Why is a burn to the skin caused by steam more serious than a burn caused by the same amount of boiling water at the same temperature?

The temperature is the same, which implies that the kinetic energy of the particles in both the steam and the boiling water are the same; and yet the steam is more dangerous. Why so?


2 Answers 2


Let’s consider the following cases:

  1. getting $1\,\mathrm{mol}$ of $100\,\mathrm{°C}$ water on one’s skin
  2. getting $1\,\mathrm{mol}$ of $100\,\mathrm{°C}$ air on one’s skin
  3. getting $1\,\mathrm{mol}$ of $100\,\mathrm{°C}$ water vapour on one’s skin

With the slightly irrealistic assumption that all of these liberate all their thermal energy to the skin while cooling down to $40\,\mathrm{°C}$.

1st case

Assuming isobaric conditions (constant pressure), the heat energy liberated from $100\,\mathrm{°C}$ water that is cooled to $40\,\mathrm{°C}$ can be calculated as follows:

$$\Delta Q = \Delta T \cdot C_p(\ce{H2O}) \cdot n(\ce{H2O})$$ $$\Delta Q = 60\,\mathrm{K} \cdot 75.327 \frac{\mathrm{J}}{\mathrm{K\,mol}} \cdot 1\,\mathrm{mol}$$ $$\Delta Q \approx 4.5\,\mathrm{kJ}$$

2nd case

A similar formula holds true. However, now we are considering a gas all the way, not a liquid. (And ‘air’ is technically not a single substance, but we can work with it.)

$$\Delta Q = \Delta T \cdot C_p(\mathrm{air}) \cdot n(\mathrm{air})$$ $$\Delta Q = 60\,\mathrm{K} \cdot 29.19 \frac{\mathrm{J}}{\mathrm{K\,mol}} \cdot 1\,\mathrm{mol}$$ $$\Delta Q \approx 1.7\,\mathrm{kJ}$$

3rd case

Unlike the previous cases, we start off with steam, which will condense to water. Therefore, we need to add the heat of vapourisation to the equation.

$$\Delta Q = \Delta T \cdot C_p(\ce{H2O}) \cdot n(\ce{H2O}) + \Delta H_{\mathrm{vap}} \cdot n(\ce{H2O})$$ $$\Delta Q = 60\,\mathrm{K} \cdot 75.327 \frac{\mathrm{J}}{\mathrm{K\,mol}} \cdot 1\,\mathrm{mol} + 40.66 \frac{\mathrm{kJ}}{\mathrm{mol}} \cdot 1\,\mathrm{mol}$$ $$\Delta Q \approx 45.2\,\mathrm{kJ}$$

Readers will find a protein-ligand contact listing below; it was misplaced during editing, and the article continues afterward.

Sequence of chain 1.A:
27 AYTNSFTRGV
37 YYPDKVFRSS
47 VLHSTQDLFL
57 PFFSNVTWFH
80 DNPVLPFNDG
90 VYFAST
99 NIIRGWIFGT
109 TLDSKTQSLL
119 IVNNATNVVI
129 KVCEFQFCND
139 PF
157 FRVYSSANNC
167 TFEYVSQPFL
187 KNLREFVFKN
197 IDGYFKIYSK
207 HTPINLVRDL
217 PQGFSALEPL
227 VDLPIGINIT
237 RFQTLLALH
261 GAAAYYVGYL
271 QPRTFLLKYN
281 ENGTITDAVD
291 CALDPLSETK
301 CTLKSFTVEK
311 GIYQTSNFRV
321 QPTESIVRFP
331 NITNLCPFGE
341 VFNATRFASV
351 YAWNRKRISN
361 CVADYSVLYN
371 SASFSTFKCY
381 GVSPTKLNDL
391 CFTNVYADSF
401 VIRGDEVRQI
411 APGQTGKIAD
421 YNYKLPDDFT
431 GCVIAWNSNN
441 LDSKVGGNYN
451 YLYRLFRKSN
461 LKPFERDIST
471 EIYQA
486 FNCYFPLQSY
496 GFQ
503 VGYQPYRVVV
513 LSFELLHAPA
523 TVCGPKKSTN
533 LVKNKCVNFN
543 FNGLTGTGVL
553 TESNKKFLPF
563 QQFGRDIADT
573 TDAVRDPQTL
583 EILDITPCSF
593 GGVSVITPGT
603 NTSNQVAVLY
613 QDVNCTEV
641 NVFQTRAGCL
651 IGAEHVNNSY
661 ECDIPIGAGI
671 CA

You will note that the third case delivers a lot more heat energy than the first two cases.

(Part of the simplifications I used means that I grossly overestimated the heat transferred by hot air. Which is also why one can put one’s hands under a hair dryer and be fine with it.)


After a bit of research, I discovered the following logic:

The boiling point of water is 100 degrees Celsius. At this temperature the water will begin to change from the liquid state to the gas state. In order for this change to take place, additional energy is required. In fact, every gram of liquid water requires 540 calories of heat energy just to convert it to steam. This is called the Heat of Vaporization. During the conversion process, temperature does not increase. It is, therefore, possible to have both liquid water and steam that exist at 100 degrees Celsius. While they both would exist at the same temperature, the steam would have a lot more heat energy due to the additional 540 calories per gram of heat energy that has been absorbed.

This energy release, when made contact with skin, causes a much worse burn than if the same amount of boiling water were to hit your skin where it would decrease in temperature (to your skins temperature) but would not have to go through a phase change. The loss of energy that is released from steam hitting your skin occurs quickly and in a small localized area, therefore causing damage to your cells.


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